My Fujifilm X100F Acros Film Simulation Recipe


Fujifilm offers “Film Simulations” on their cameras instead of traditional JPEG settings. One of the most popular, available only on X-Trans III cameras, such as the X100F, is Acros.

Neopan Acros is an ISO 100 film made by Fujifilm available in 35mm and 120 formats. I’ve used it before and it’s quite good. While Fuji recycled the Acros name for their black-and-white digital Film Simulation, it’s not an exact match to the film. But that’s OK.

The Acros Film Simulation is a wonderful option that has great contrast, beautiful tonality and lovely faux film grain. An interesting fact is that the amount of film grain applied increases as the ISO increases, like what you would find if you shot actual film. So an image shot at ISO 1600 has noticeably more grain than an image shot at ISO 200.

And it really does have a film look! You’d be hard pressed to tell apart an image shot on real black-and-white film and one shot using the Acros Film Simulation. Straight-out-of-camera JPEGs look like black-and-white prints made from 35mm film. Amazing!


Sitting Large – SLC, UT – Fujifilm X100F

There are four Acros options: Acros (no filter), Acros+R (red filter), Acros+Y (yellow filter) and Acros+G (green filter). Acros+R is more like using a real orange filter on actual film than a red filter. Acros+Y and Acros+G are a little more subtle than if you used real filters on actual film.

I use Acros+R for landscapes (which darkens blues and lightens reds), Acros+G for people pictures (which darkens reds and lightens greens) and standard Acros for everything else. If you know what each one does, you can choose what’s best for each situation. The rest of the settings are the same.

While I have my Acros recipe programmed (custom settings 3, 4 and 5), I’m not afraid to deviate when necessary. Sometimes a little more or less contrast is needed, so I increase or decrease the highlights and shadows. If I want more grain, I will turn the Film Grain to weak (which adds more faux grain to what’s already included in the Acros Film Simulation). I might add or decrease the Dynamic Range. Each situation is different, so I try to be dynamic when shooting.

Dynamic Range: DR200
Highlight: +2
Shadows: +2
Noise Reduction: -2
Sharpening: +2
Grain Effect: Off
ISO: Auto up to 12800
Exposure Compensation: +1 (typically)

Example photos, all camera-made JPEGs captured using my Acros Film Simulation recipe:


Ilford Harman Technology – South Weber, UT – Fujifilm X100F


Train Watching – Farmington, UT – Fujifilm X100F


Track 1 Platform – Ogden, UT – Fujifilm X100F


Black Conduit – SLC, UT – Fujifilm X100F


Safety Features – SLC, UT – Fujifilm X100F


Diversity – SLC, UT – Fujifilm X100F


Industrial Spur – North Salt Lake, Utah – Fujifilm X100F


KeyBank Building – SLC, UT – Fujifilm X100F


Salt Lake Cityscape – SLC, UT – Fujifilm X100F


Building Through The Tree Leaves – SLC, UT – Fujifilm X100F


Light Bulb Shadow – Ogden, UT – Fujifilm X100F


Building Storm Over Ridge – South Weber, UT – Fujifilm X100F


Man In The Straw Hat – South Weber, UT – Fujifilm X100F


Joy’s Joy – South Weber, UT – Fujifilm X100F


Look What I Drew – South Weber, UT – Fujifilm X100F

See also: My Fujifilm X100F Classic Chrome Film Simulation Recipe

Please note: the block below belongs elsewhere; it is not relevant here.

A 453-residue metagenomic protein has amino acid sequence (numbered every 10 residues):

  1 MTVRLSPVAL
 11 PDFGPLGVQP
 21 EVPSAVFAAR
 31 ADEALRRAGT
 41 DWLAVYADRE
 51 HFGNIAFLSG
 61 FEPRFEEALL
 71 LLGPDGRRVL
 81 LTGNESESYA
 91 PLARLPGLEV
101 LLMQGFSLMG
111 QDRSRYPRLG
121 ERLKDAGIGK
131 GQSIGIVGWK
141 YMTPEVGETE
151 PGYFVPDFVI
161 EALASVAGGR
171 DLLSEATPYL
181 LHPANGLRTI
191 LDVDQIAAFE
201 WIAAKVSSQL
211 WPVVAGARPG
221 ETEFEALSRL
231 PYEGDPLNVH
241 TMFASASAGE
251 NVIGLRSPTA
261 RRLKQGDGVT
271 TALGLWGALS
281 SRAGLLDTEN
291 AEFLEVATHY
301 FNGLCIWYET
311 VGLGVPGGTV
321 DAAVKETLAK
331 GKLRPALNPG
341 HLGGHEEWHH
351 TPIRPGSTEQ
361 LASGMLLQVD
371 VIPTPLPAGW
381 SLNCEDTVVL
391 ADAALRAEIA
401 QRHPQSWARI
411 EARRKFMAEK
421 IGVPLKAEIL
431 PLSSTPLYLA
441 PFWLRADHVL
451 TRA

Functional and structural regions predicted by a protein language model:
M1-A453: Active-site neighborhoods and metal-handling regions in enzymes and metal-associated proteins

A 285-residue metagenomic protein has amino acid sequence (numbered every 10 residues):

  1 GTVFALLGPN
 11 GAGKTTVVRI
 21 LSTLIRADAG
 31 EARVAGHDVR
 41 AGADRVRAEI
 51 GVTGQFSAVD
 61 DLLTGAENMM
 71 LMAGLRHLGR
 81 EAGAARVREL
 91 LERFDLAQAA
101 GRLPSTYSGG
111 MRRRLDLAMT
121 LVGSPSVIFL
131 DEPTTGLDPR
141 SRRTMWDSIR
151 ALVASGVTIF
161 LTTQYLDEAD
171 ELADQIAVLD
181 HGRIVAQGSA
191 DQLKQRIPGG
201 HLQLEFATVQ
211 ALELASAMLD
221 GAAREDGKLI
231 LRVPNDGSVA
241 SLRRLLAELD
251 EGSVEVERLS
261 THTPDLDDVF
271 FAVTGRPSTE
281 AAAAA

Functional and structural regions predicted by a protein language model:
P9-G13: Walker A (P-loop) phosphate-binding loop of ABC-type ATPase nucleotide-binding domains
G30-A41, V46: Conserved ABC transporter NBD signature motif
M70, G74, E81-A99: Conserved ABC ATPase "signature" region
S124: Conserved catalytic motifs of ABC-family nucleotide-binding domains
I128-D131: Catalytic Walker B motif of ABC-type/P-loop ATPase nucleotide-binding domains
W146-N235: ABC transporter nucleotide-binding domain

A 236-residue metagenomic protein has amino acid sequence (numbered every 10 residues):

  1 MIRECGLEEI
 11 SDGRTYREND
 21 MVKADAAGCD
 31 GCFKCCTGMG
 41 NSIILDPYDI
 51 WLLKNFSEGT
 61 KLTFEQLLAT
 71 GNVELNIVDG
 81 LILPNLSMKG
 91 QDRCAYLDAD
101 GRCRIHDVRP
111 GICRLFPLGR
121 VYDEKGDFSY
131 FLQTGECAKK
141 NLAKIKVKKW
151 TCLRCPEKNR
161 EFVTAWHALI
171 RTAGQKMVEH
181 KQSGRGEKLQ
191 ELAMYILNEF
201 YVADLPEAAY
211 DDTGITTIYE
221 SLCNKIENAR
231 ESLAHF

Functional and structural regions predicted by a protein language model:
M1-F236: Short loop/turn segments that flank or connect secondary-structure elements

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  1. Boris M. · February 24

    Hi Ritchie! Thank as always for the fun!

    I am using X-E4 (X-Trans IV, that is). This article’s simulation portrayed the “first” Acros, and not Acros II (?) Am I right?

    Additionally, what changes would you add if you were to create an Acros (II) recipe for X-E4? Since there are more options for tuning (i.e. Grain size/Clarity) in X-E4 as compared to previous X-Trans IV sensor and, furthermore, X-Trans III cameras..

    • Ritchie Roesch · February 27

      The story behind this recipe is this: I was shooting RAW+JPEG, and I used Acros (not these exact settings) so that I could see in B&W when photographing. I processed the RAW pictures using Alien Skin Exposure and applied a preset (I’m pretty sure Ilford Delta 100, but I’m not 100% certain… it’s been a few years), and I noticed that the SOOC JPEGs looked not all that much different than the post-processed RAW. So I modified the in-camera settings to try and get closer to the finished RAW edits, and this recipe is the result. Does it more closely resemble Ilford Delta or Neopan Acros? It’s in the ballpark for both and probably not quite right for either, but so much depends on how a film is shot and developed anyway. I lean more towards Ilford Delta (particularly printed on Agfa paper) than Neopan Acros with this recipe, but that’s just my opinion. I hope that makes sense.

      As far as using it on the X-E4, set Color Chrome Effect and Color Chrome FX Blue to Off, Monochromatic Color to 0 & 0 (Off), Grain to Off (or Weak if you prefer), and Clarity to 0.

      I’ve not shot Acros II, and I would need to take a closer look at it.

      I appreciate the comment!

      • Boris М. · March 1

        How interesting!
        Thank you so much for such a detailed story.
        Looking forward to the new SOOC season kick-off :))

      • Ritchie Roesch · March 1

        Awesome! It’s tomorrow! 😀 😀 😀

  2. Boris М. · February 26

    “Thank *you as always for the fun!”

    ..or, in general, could it be that you liked the first Acros better than Acros II and you didn’t feel like changing anything? Just curious..

    Thanks again!

    • Ritchie Roesch · February 27

      Ilford Delta 100 and 400 were my go-to B&W films, although I used others sometimes, too, including Neopan Acros. But I’ve never shot the “new” Acros II… at least not yet.

      • Boris М. · March 1

        Do tell us all about it, if you do )
        Thank you for your answers!

      • Ritchie Roesch · March 1

        I sure will 😀

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